There's a distinct difference between social and academic relationships in The Netherlands. But how do you cope with these differences in academic interaction? You could join an international student association to make friends, but of course there are many other opportunities to make friends as well.
- Teacher & Student interaction / Dutch Educational culture
Many aspects of Dutch culture may be different from your own. For example, Dutch people find it very important to be on time, and will offer you coffee and cookies when visiting but do not expect you to stay for dinner (unless explicitly invited). Several other common cultural differences are discussed here.
Your Own Opinions
‘Having your own opinion’ and ‘being critical’ are important values for Dutch people. Students do not need to master all existing knowledge before formulating their own opinion. When writing a paper, summarizing information from other authors will not be sufficient. You will have to make your own selection of available sources, develop your own line of thinking and include your own conclusions and/or recommendations.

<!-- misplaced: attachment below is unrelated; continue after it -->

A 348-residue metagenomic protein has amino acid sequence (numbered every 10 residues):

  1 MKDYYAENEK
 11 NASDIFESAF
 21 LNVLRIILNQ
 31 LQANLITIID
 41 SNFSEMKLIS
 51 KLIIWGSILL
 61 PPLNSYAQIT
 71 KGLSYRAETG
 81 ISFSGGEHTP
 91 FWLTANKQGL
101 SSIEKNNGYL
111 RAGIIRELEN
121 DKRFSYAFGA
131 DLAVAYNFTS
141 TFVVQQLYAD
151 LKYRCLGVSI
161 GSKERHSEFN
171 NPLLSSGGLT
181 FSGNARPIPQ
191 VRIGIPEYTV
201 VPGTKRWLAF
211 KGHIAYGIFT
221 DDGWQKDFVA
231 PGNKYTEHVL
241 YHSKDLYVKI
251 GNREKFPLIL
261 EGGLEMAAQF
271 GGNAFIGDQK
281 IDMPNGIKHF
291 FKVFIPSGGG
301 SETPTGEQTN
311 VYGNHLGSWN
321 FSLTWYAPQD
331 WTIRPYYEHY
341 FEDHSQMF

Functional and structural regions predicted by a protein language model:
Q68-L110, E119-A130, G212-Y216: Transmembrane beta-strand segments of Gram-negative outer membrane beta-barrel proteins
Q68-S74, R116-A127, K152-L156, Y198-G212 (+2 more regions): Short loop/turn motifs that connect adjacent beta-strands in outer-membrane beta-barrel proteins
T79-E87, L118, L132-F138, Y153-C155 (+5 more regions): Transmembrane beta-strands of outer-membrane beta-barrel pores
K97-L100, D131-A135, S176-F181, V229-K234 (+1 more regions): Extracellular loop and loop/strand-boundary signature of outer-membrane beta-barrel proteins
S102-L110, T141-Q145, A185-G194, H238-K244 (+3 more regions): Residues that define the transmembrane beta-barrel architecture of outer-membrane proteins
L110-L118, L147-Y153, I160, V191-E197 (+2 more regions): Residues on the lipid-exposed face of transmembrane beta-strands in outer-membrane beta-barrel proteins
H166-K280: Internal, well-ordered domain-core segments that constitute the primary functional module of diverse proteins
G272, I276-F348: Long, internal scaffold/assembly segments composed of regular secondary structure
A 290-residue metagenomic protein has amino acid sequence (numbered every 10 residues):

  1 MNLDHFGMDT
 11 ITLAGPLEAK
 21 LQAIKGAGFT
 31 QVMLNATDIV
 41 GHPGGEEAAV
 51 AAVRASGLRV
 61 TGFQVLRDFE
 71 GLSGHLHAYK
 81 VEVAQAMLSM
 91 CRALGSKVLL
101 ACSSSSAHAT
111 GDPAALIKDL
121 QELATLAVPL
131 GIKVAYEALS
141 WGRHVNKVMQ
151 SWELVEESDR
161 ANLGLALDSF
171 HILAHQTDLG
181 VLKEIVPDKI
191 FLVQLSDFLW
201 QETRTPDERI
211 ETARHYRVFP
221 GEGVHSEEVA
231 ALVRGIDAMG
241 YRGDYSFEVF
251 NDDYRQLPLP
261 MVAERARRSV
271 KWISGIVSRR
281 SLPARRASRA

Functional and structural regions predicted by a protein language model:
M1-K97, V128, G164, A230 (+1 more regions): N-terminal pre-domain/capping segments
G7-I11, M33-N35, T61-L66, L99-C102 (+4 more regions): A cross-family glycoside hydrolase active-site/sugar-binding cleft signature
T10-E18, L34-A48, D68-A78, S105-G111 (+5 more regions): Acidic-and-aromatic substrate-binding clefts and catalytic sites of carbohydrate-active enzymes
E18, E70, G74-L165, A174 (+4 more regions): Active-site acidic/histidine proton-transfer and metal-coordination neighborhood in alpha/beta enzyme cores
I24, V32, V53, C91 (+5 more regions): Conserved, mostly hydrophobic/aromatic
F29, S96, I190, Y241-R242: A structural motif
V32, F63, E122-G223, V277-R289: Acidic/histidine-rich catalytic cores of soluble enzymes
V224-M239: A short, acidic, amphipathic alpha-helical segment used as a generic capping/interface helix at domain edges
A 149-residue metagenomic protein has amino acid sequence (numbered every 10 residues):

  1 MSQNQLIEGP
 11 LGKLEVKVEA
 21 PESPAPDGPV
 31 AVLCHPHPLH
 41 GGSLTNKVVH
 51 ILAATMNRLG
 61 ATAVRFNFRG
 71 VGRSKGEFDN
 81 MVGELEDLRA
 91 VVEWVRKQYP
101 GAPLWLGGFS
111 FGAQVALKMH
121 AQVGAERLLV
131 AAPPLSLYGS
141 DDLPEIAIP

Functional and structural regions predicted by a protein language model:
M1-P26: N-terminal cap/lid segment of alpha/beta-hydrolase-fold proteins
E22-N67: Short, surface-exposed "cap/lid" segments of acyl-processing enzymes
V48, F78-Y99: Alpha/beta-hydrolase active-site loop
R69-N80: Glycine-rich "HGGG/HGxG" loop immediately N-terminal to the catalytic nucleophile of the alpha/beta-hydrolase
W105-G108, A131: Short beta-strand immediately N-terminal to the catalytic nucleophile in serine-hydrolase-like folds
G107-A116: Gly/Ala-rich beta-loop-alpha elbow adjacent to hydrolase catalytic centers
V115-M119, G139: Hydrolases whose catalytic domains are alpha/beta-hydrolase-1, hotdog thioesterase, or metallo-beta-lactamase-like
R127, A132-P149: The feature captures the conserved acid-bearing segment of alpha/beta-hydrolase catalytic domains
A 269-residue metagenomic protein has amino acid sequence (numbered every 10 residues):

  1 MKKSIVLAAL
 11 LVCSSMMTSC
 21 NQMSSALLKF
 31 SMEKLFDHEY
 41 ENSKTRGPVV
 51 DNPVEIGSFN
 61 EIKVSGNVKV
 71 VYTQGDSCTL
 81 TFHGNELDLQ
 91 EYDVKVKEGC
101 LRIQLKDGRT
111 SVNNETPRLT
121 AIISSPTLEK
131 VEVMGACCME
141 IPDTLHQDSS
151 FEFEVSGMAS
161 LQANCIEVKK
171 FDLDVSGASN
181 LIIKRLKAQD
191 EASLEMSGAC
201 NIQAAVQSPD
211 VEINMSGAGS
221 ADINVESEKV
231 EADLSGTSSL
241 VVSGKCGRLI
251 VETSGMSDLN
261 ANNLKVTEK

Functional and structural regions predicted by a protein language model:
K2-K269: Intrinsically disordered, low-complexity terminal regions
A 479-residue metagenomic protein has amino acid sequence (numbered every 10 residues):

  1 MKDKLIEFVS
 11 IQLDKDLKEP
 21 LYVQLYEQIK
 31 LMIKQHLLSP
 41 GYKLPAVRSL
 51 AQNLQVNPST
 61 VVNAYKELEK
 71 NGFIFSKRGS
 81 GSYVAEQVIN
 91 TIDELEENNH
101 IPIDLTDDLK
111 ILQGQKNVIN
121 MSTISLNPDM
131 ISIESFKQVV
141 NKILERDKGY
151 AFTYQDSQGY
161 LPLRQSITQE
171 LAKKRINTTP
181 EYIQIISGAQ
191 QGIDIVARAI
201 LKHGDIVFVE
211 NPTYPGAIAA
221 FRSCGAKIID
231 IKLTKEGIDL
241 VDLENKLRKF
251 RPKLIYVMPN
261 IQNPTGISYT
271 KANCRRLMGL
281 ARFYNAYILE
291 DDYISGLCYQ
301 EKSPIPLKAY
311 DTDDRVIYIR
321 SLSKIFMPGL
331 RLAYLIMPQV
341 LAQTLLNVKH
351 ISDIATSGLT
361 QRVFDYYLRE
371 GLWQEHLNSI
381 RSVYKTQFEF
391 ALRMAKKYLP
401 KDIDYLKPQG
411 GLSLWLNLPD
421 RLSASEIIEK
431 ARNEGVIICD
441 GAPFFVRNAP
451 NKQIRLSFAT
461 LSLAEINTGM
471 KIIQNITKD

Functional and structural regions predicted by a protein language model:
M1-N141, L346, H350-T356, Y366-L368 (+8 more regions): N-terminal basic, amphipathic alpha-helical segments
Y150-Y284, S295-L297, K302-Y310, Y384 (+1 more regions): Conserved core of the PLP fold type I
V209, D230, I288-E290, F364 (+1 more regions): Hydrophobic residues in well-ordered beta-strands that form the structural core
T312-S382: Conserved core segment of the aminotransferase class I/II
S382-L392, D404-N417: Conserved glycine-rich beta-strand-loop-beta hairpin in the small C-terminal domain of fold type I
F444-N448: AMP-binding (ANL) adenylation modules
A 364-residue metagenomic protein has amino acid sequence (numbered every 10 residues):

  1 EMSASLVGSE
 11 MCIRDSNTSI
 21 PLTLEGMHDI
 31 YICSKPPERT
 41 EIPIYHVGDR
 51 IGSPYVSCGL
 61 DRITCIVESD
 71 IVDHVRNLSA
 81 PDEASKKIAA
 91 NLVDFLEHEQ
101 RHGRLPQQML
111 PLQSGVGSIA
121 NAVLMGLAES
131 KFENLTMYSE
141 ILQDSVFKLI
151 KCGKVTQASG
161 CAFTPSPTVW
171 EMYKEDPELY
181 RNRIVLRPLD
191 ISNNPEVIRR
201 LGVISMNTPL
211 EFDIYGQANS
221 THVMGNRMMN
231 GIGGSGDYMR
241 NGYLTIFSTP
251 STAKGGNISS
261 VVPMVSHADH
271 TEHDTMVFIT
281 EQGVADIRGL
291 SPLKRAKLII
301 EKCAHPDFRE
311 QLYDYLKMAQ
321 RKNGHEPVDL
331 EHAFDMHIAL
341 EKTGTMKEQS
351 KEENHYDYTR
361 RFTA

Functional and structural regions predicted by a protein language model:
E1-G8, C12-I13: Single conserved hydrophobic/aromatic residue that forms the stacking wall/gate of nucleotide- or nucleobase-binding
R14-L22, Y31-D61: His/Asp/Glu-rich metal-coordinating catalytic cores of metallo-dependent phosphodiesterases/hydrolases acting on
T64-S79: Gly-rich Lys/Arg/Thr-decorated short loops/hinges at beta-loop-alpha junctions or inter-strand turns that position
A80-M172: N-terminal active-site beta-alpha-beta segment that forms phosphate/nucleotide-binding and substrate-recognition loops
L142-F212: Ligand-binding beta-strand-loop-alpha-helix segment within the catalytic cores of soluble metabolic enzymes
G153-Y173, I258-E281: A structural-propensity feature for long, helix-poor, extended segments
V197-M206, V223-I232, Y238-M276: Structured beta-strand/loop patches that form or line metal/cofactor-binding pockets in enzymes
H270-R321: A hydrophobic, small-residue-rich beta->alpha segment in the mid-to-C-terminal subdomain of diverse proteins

Relative Lack Of Competition
Competition hardly plays a role in Dutch educational culture: students are seldom graded against each other. The teacher sets a minimum score and passes all students who meet this criterion. Dutch students are usually not very interested how they rank in class; they are mainly concerned with passing the course. Students striving to be the best will not talk about it as it is 'not done' in the Netherlands to be too competitive or work too hard.
Because of these cultural differences, Dutch students might think of international students as passive, easily offended students who only memorize and reproduce study material while not saying what they really think. International students might see the Dutch students as noisy in class, disrespectful to teachers and classmates, showing off, lazy and negative. It is a challenge for everyone in international classrooms to overcome these prejudices and become friends.“First I got a bike. Then a friend. Then some friends. Ending up with so many friends; the beginning of an international network.”Joni from Brazil
Source: Nuffic. (2011). Preparing students for differences in educational style'. Den Haag: Ten Dam, G.T.M.
- International Student Associations
The UT international student associations organise events and activities throughout the entire year for all UT students. Becoming a member of an international student association often comes with benefits such as reduced ticket prices for events and special offers.